The Pursuit of Wisdom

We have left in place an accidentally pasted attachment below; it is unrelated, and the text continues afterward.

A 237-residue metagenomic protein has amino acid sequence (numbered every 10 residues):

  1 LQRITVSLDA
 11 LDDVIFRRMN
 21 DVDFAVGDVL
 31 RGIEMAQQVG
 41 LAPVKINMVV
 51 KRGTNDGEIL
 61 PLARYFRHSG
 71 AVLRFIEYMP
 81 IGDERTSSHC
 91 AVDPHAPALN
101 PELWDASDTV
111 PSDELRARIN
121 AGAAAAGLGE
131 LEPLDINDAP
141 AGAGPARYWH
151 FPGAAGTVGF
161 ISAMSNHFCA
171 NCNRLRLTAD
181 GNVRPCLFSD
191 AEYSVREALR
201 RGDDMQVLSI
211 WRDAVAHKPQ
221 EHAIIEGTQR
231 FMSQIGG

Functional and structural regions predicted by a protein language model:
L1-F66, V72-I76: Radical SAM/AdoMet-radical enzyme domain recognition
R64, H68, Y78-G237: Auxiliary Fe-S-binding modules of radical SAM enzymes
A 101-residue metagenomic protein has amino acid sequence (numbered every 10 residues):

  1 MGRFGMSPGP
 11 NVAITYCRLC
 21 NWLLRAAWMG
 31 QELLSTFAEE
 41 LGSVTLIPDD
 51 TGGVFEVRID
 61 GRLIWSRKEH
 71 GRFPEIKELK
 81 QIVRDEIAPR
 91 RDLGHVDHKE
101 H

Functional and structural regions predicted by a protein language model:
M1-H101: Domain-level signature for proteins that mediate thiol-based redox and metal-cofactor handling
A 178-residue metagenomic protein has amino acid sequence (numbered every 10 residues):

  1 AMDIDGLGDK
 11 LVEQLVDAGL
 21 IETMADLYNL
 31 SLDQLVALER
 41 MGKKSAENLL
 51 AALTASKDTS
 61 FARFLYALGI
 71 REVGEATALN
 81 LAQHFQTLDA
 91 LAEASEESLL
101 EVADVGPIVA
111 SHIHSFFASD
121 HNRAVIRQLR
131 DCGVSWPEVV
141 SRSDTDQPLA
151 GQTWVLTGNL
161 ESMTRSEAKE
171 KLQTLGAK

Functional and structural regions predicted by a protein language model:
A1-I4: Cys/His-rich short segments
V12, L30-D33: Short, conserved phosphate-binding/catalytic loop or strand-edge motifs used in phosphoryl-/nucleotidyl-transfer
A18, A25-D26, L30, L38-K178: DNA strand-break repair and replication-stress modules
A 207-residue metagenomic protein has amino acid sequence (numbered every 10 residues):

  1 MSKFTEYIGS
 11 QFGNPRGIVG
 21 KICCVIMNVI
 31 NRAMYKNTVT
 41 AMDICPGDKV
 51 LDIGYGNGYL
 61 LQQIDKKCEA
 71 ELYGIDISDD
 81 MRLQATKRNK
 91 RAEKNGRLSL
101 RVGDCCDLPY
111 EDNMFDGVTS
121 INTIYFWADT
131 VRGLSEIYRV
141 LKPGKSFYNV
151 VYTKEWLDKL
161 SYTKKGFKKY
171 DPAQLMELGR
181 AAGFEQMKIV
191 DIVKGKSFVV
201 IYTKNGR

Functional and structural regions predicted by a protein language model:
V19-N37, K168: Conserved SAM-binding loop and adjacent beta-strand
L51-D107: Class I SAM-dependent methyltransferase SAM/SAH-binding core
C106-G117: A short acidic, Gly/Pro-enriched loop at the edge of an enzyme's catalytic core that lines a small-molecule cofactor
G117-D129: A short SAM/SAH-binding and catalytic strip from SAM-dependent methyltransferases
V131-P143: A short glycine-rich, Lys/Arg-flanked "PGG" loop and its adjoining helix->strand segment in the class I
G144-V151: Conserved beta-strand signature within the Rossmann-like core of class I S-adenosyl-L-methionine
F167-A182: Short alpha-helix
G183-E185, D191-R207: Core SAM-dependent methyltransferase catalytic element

...Think back to Rosling’s surveys. "I have tested audiences from all around the world and from all walks of life: medical students, teachers, university lecturers, eminent scientists, investment bankers, executives in multinational companies, journalists, activists, senior politicians. Most of them also get most of the answers wrong. Some even score worse than the general public; a few of the most appalling results came from Nobel laureates and medical researchers" (Rosling 2018). In the Third Age, the capacity of these people—my people, my generation—to understand all of the data, let alone gather the minimum amount of information to arrive at knowing what to do, was beaten out by a troop of monkeys. Despite all of our hubris, we failed those who depended upon us. And we reacted to their understandable fear and anger by, in turn fearing and hating them. "The public is a swarm of hostile morons…. You don't need to make them understand you; you just need to defeat them, or wait for them to die" (Reynolds 2017). Is it any wonder, given how my generation has behaved, that the center does not hold? And a storm is coming. Will you be any wiser? Ah wisdom. How does one arrive at wisdom? Think back to our model. Wisdom is the ability to look at different paths and then choose the right one. I never did explain just exactly how that works. Well here it is. Translate “wisdom” to mean “FAILURE.” How did we learn not to eat that berry? Well, Thog ate it and started convulsing and then died. Thanks to Thog we acquired a bit of knowledge —that berry killed Thog—that led to a kernel of wisdom: DON’T EAT THE BERRY. Why is it that in all cultures we speak of the old as wise and not the young? Because old Homines sapientes have had more time to fail more times than young Homines sapientes. And those who succeeded in surviving a lifetime of failures were, almost by default, “wise.” Wisdom is the culmination of a lifetime of failing successfully. The missing f(x) in our DIKW formula is experience. .... The bottom line is you need experience—surviving failure—to arrive at wisdom. OR, you need to listen to people who have survived enough failure to arrive at wisdom. Here are the problems you will have to confront. First, the collapse of time depth is obsolescing experience. Boomer wisdom, borne of Third Age experience, is likely to be of questionable utility to you as you try to survive Fourth Age challenges. Second, Fourth Age challenges are increasing exponentially. There are too many berries to eat all at once and not enough Thogs to eat them. And given the capacity of Fourth Age warmaking, the next frightened overreaction could be truly catastrophic. Can you amass enough failures to arrive at enough wisdom to meet those challenges hurtling at you? If not, then the all too certain Homo sapiens response to the coming fear and chaos will be to overreact violently toward you and yours.


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